Some of these futuristic materials have been around for decades, but the technology needed to weld them lagged behind. A group of researchers at UCLA’s Samueli School of Engineering recently found the key to unlocking the weldability of aluminium alloy 7075, which was developed in the 1940s. By adding titanium carbide nanoparticles to the mix, they were able to create a bond that proved to be stronger than the pieces themselves.
In the simplest terms, welding is defined as ‘the joining of metals and plastics without the use of fasteners’. The most common type is known as fusion welding, where the parent metals are melted together with a flame or an electrode. Non-fusion welding includes soldering and brazing. In these methods, a third metal is used as a filler to help join the pieces.
Welding dates back to the Middle Ages, and the first weldors were blacksmiths. These brave, soot-covered men both cut and joined pieces of iron together using nothing but fire, hammers, and a deep well of patience. The Industrial Revolution increased the demand for welding by several orders of magnitude, because much of the machinery from that era was made by casting molten metal. This brought about an entire sub-industry built on a new cast welding process, which involved heating the broken bits, bolting a mold around them, and pouring in molten metal.
When electricity arrived in the 20th century, the carbon-arc rods used in lighting fixtures sparked the idea of arc welding. Arc welding works by creating a circuit between a power supply (the arc welder) and the metals to be welded. The ground lead is clamped to the work piece, and the positive lead runs to a spring-loaded clamp that holds a 12-14″ electrode. This rod consists of a parent-matched filler metal coated with a flux material that turns into a gas when heated. This gas shields the work piece and the filler metal from impurities in the air while the bead is formed. The downside is that it also creates a solidified slag of filth that must be chipped away.
Oxy-acetylene gas welding came soon after arc welding, and WWI advanced both of these methods. As the aircraft industry began to take off, the demand for lightweight, durable metals and the people to weld them together skyrocketed. A newer style of welding known as GTAW (gas tungsten arc welding), Heli-Arc, or TIG (tungsten inert gas) began to gain popularity. Though difficult to master, TIG welding offers finer control and gives excellent results.
Many commonly welded metals are alloys of several different metals. This is because pure metals are too soft (and valuable) for the frames of cars and buildings. The only problem is that some alloys’ constituent metals don’t melt together well. When heated, the different metals flow unevenly, and cracks develop along the welded joint. This Achilles heel renders a number of otherwise strong and reputable alloys useless for welded applications.
AA7075 is one of these alloys. This decades-old concoction of aluminium, zinc, magnesium, and copper is extremely strong yet lightweight. It’s ideal for a number of applications, especially where fuel efficiency and battery conservation are valued. The only problem is that AA7075 is highly susceptible to cracking when welded. Though it is widely used in riveted-together airplane fuselages, AA7075 generally considered to be unweldable by any means.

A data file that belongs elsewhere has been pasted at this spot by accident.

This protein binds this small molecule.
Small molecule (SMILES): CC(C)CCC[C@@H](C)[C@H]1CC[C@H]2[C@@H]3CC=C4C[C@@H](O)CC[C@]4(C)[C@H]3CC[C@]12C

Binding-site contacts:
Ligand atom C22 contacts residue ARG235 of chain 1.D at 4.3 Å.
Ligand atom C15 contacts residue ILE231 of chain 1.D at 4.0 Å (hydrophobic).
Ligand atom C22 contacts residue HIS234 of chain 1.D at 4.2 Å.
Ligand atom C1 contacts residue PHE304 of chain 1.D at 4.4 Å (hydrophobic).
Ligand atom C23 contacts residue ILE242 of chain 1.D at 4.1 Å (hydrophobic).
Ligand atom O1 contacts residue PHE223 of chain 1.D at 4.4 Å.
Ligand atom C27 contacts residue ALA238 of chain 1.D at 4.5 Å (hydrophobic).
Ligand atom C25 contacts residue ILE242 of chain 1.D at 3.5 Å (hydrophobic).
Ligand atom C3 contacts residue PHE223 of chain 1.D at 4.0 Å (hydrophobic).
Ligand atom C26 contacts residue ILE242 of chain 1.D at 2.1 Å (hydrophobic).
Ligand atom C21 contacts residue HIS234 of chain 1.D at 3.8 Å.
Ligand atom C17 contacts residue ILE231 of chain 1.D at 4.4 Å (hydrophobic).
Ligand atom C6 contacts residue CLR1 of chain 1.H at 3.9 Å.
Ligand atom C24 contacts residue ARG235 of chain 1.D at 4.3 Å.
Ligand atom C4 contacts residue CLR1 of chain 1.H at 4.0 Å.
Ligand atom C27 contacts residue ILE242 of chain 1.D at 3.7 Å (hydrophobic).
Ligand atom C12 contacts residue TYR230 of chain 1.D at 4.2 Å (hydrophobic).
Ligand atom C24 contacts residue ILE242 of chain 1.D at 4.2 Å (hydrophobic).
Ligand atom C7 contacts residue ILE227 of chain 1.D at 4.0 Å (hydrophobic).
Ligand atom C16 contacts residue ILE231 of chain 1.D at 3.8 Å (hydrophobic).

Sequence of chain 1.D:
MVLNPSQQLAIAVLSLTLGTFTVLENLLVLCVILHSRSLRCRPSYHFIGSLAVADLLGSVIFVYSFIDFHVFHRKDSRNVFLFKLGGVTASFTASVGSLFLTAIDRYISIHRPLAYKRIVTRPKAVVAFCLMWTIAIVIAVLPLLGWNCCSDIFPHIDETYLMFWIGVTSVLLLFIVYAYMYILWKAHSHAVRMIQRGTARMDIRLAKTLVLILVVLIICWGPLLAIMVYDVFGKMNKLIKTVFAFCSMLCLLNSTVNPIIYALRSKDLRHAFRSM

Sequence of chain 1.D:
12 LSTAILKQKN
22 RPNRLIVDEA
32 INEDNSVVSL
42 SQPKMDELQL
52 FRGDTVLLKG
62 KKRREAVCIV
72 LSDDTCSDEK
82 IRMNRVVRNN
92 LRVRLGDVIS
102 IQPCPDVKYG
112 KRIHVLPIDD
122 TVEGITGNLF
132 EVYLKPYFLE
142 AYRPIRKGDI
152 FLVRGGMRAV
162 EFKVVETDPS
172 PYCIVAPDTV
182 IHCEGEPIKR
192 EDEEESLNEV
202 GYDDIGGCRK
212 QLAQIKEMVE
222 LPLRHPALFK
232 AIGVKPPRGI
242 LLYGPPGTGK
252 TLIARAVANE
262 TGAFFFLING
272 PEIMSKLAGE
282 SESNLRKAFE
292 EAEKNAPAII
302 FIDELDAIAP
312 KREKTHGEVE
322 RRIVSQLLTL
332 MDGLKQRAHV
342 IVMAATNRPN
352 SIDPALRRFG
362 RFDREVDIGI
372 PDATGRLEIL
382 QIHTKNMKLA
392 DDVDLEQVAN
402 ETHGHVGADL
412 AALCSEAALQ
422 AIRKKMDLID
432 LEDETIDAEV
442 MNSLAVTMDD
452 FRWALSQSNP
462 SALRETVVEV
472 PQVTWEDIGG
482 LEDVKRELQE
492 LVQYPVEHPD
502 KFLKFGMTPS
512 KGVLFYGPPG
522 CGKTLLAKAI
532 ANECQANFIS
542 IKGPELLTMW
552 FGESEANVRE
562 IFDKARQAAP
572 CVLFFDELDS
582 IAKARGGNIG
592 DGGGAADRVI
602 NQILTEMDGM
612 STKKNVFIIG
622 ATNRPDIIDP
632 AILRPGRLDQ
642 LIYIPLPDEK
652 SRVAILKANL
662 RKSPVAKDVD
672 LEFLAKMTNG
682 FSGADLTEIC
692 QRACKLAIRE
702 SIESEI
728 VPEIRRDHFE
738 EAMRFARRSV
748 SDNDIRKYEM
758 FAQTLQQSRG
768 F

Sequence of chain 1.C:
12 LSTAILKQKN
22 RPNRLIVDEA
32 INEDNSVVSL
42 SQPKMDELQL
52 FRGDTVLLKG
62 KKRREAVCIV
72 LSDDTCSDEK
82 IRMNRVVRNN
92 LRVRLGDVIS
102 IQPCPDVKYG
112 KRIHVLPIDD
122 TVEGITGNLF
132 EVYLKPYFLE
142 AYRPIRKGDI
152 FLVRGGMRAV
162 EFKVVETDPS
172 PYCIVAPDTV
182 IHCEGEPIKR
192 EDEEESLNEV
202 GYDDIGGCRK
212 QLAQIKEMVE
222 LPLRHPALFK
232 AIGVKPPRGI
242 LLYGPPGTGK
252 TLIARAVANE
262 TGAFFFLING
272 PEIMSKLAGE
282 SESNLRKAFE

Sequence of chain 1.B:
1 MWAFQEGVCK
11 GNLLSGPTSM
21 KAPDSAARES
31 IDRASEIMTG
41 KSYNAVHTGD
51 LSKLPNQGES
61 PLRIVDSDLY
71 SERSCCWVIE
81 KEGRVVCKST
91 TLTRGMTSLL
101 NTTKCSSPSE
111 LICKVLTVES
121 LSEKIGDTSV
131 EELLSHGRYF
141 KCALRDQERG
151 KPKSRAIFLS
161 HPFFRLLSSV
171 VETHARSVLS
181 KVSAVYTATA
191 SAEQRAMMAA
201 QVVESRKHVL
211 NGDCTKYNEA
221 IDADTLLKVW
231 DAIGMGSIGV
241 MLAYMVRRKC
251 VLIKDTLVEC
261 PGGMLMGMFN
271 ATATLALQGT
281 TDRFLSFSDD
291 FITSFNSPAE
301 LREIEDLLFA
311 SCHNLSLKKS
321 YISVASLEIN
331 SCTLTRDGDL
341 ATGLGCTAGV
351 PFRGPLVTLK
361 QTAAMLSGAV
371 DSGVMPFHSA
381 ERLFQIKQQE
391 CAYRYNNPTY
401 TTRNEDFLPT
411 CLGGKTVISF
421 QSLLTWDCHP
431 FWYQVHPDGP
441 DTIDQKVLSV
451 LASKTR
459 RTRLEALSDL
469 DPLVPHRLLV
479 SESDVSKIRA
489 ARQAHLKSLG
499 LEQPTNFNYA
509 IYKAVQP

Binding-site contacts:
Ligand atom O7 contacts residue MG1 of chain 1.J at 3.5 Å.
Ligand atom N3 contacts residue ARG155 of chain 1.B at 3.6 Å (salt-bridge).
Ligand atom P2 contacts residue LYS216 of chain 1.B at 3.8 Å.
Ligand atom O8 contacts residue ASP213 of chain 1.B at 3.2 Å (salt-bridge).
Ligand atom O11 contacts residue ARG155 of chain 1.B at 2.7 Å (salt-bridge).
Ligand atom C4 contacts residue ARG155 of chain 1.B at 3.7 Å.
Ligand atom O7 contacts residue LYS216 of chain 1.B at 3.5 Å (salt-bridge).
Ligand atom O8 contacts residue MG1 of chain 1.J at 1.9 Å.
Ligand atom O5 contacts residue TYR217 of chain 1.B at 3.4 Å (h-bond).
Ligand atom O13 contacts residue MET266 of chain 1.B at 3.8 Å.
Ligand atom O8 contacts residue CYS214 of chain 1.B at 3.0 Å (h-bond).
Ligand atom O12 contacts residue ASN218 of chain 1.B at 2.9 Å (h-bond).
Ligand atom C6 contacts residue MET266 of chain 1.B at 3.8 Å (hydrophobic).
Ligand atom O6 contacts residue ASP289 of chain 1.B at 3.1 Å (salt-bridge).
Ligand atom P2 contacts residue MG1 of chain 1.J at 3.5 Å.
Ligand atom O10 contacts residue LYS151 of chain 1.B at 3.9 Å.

A UCLA research team led by graduate student Maximilian Sokoluk and Professor Xiaochun Li have given the alloy a new lease on life. They’ve found a way to TIG weld two pieces of AA7075 together without any cracking whatsoever.
TIG (tungsten inert gas) welding uses a non-consumable tungsten electrode situated inside a torch. During welding, the torch releases helium or argon, which shields the weld from impurities. A separate filler wire made from a compatible alloy can be fed in to complete the joint, though it’s not required for thicker base metals.
The paper describes how adding titanium carbide nanoparticles to the mix allowed them to create a bond that proved to be stronger than the pieces themselves. The wire’s filler metal is infused with titanium carbide nanoparticles, which strengthen the mechanical properties of the metal in the melt zone. Using electron microscopes, the researchers studied cross-sections of the joints and found that the nanoparticles changed the alloy’s solidification mechanisms. In fact, they provide so much reinforcement that the metal in the melt zone actually becomes harder than the parent metals.
The resulting joint is quite strong, with a tensile strength up to 392 megapascals. To put that in slightly more accessible terms, that means it can withstand more than three times the pressure at the bottom of the Mariana, the deepest oceanic trench in the world. Not only is this great news for AA7075, it could create new opportunities for other high-grade, previously unweldable alloys.
How are we defining “consumable” here? “TIG (tungsten inert gas) welding uses a non-consumable tungsten electrode situated inside a torch.”
Consumable electrodes in welding parlance are those that are directly melted by the arc and are consumed during the welding process, becoming part of the weld bead. Consumable electrodes are generally made of whatever filler metal is required for the material being welded, and, depending on the process and other requirements, may have flux in them as well. The tungsten in TIG welding is considered non-consumable because it’s not melting into the weld puddle to become part of the weld.